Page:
Dorothy Copeland believes in taking chances. As the new global vice president of IBM’s Ecosystem Programs and Business Development division, it’s Copeland’s job to convince companies that joining forces with Big Blue will deliver them to the tech promised land.
It might sound like a big job but Copeland is up to it – she brims with a warm sincerity that builds bridges and mends fences. It’s hard to imagine a business owner on a tech-mishap warpath that Copeland couldn’t diffuse with her willingness to listen and knack finding the silver lining in an otherwise grey cloud. While her duties likely take her far beyond fielding calls from contrary client-partners, the skills to manage those situations are at the heart of Copeland’s success.
This certainly wouldn’t suggest that IBM’s GVP doesn’t possess the knowledge and skill that comes with her C-suite position – she is a dynamic, results-oriented professional according to those who work with her. It does mean, however, that she can get the job done while building the right environment for buy-in from co-workers and clients alike.
In a recent interview, Copeland spoke about her role at IBM and what that meant for her as a professional: “I’m proud to say I joined IBM… because of all the ways that IBM has been able to reinvent itself over the decades and over a century’s worth of providing technology to people around the world”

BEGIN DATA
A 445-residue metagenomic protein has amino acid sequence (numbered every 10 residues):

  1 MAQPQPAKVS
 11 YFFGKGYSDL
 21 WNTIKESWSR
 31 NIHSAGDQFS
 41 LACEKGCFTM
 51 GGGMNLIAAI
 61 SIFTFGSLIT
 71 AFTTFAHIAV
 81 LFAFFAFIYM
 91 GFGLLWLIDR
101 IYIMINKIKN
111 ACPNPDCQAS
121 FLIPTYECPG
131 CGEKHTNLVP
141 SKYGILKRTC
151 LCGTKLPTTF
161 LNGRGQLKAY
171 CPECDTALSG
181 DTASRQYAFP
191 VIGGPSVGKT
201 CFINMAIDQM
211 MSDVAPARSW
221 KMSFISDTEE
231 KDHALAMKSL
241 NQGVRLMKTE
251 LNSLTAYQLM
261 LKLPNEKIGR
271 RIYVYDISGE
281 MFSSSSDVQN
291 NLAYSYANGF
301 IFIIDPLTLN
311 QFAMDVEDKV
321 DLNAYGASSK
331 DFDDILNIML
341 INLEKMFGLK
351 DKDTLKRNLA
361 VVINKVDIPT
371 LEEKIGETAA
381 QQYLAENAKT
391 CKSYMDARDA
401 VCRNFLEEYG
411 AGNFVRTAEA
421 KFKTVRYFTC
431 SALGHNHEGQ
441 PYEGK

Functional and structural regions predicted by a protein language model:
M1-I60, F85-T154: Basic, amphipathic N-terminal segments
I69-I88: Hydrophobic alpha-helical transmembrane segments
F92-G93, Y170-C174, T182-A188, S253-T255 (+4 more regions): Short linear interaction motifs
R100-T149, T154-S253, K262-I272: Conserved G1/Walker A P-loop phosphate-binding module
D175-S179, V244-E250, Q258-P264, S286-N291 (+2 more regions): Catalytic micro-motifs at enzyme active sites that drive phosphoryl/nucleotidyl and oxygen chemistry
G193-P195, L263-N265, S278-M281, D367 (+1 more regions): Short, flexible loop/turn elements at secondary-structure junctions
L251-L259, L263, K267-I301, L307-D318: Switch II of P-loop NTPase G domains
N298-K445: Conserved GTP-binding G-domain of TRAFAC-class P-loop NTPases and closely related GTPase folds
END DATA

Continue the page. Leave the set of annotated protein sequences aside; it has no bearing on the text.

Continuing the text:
About her company’s acquisition of Red Hat, she said they were looking to close the merger in the latter half of 2019. Copeland sees the merger as an opportunity to bring the best of IBM and Red Hat together to create a beautiful hybrid cloud/multi-cloud offering that she is sure will please businesses of all stripes.
“[Developers] can develop once on top of Red Hat’s open source Kubernetes OpenShift product and then it can be deployed on-premise, on AWS, on Azure, on the IBM cloud. So, it creates a lot of portability and it’s really what customers have wanted over the years,” said Copeland.
As a leader, she knows it’s important to empower her team to make decisions and act upon them, when possible, for both professional skills-building and practical time-efficiency reasons: “I’m a really big believer in ensuring that my team feels a really strong sense of ownership,” she said. “Some people call it distributed leadership – I try to make sure that people can make decisions as far down in the organization as possible because that frees up my time and my leaders’ time to spend more of our thinking on strategy and we move the business forward as opposed to having to be involved in all of the individual daily decisions.”
Prior to coming over to IBM in 2017, Copeland spent seven years leading Amazon Web Services (AWS) global partner programs. She oversaw several thousand software and consulting partners and ran a team of dedicated professionals that provided their ecosystem with the initiatives, communications and partner participations necessary to make it a success.
She graduated with her MBA from UC Berkeley in 2007 and started her career as a sales account manager at Quantum, a media and digital content company.